Diabetes Education in China

For over 40 years, I have watched diabetes education grow and change in the United States. Quality education has really made a difference in the lives of people with diabetes. I tell my own patients that my job is to give them all the information they need to decide what they are willing and able to do to live better.

While American diabetes educators have done an incredible job over the past few decades, I learned this year that educators in China have other great methods we could be using. Two years ago, the American Association of Diabetes Educators Accreditation Program agreed to accredit a new and exciting program: the China International Diabetes Education Program.

Dr. Nancy Cheng, Director of the China International Diabetes Program, has been leading diabetes education for 15 years. Dr. Cheng and I trained 25 experienced doctors to teach people with diabetes the best ways to control the condition. They then went back to their home cities to teach other doctors what they had learned, and to lead diabetes programs for their patients. At this time, only doctors are allowed to be instructors. But, we are working with the Ministry of Health to convince them that nurses, dietitians and pharmacists are wonderful diabetes educators in America and would do equally well in China.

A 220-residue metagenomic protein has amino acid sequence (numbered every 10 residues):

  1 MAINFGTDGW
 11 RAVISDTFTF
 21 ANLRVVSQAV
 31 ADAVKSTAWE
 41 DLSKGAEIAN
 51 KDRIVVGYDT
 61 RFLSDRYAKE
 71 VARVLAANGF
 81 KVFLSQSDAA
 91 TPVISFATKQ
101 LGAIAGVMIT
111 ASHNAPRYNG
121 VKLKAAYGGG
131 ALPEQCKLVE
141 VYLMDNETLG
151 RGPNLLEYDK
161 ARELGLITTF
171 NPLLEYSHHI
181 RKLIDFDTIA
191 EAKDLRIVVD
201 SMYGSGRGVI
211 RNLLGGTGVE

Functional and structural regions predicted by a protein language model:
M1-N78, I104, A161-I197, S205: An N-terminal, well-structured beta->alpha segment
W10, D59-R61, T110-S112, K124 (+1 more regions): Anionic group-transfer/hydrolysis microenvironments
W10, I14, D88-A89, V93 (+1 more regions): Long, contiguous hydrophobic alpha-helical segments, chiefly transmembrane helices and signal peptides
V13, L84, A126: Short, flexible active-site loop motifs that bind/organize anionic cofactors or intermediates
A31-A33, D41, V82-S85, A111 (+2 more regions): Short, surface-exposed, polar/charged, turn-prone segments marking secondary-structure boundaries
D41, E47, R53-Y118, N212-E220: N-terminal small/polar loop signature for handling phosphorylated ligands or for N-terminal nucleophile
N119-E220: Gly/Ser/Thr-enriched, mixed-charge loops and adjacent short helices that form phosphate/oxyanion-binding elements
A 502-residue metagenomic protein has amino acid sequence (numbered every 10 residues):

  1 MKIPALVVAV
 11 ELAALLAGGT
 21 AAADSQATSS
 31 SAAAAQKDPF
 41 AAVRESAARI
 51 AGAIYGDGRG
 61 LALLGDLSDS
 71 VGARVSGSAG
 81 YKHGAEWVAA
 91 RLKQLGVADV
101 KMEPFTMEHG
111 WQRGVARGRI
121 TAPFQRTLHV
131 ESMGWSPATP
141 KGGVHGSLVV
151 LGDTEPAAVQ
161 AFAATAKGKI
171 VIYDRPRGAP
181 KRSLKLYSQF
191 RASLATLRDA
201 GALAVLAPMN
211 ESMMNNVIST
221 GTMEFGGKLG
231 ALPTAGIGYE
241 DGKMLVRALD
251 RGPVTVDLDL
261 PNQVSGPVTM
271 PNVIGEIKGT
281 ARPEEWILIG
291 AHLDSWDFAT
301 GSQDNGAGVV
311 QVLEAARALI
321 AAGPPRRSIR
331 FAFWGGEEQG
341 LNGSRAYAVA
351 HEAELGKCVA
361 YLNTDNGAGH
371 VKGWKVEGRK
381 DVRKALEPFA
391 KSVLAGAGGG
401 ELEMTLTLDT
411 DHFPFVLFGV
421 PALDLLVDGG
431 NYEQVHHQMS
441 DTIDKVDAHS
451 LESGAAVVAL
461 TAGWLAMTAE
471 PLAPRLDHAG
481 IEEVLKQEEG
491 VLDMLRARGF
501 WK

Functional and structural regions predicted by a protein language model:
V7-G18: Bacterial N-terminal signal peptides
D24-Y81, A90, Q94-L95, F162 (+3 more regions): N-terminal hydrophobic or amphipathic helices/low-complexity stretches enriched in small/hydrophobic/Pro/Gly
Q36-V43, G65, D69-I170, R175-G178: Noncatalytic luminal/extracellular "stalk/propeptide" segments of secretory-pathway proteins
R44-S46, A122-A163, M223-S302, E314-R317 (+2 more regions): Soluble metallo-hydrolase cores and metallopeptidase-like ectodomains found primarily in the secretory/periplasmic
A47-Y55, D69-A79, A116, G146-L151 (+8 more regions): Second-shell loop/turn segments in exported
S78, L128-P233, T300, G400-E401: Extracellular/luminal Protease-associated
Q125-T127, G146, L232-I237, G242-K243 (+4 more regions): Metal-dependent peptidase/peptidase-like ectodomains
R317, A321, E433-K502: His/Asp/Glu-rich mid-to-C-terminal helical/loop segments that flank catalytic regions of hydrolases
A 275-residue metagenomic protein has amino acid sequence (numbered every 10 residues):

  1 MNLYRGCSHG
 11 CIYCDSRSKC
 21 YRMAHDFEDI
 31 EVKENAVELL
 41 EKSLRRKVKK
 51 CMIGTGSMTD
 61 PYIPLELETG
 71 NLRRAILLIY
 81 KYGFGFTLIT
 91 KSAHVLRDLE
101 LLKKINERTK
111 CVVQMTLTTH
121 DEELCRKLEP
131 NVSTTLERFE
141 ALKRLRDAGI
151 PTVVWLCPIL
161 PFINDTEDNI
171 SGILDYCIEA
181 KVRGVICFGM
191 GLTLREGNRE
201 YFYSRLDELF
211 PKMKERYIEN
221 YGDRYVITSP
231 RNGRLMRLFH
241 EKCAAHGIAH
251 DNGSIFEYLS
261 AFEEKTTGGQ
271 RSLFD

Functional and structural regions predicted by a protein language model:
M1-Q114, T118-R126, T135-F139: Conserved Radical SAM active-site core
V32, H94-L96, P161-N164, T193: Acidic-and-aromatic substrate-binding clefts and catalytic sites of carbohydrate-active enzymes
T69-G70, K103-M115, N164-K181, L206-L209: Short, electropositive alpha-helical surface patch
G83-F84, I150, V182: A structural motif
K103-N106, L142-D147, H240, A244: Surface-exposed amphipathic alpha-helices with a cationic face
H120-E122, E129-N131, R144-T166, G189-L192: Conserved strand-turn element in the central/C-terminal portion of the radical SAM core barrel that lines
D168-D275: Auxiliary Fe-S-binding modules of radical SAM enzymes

It was wonderful to teach these doctors, but it was also wonderful to learn from them. When I went back to China this year, I was amazed at the programs they had developed. In two cities, they now have weekend diabetes education programs in the mountains and lake districts. They take about 40 patients by bus to a resort hotel and hold health lessons over the weekend.

Blood glucose tests are done at the start of the program and several times over the weekend to check how well the patients are managing their diabetes with all this new information. I was amazed when the doctors got up in the middle of the night and did blood tests at 2:00 am in order to make a unique action plan for each person. Talk about commitment.

I also attended a lesson on food portions. Many Chinese people eat their meals family-style. Each person gets a small bowl of rice and then selects other foods from large bowls to have with the rice. With this system, it’s difficult to know how much you are eating. After we gave the participants plates with food portions, they were able to see exactly how much they had been eating. They were astonished at the amounts. This exercise allowed them to control their portions, and their blood glucose level went down significantly in just two days.

I think I learned more than I taught, and it was thrilling. With over 100 million people with diabetes, they need to keep this program growing. Good Luck China!

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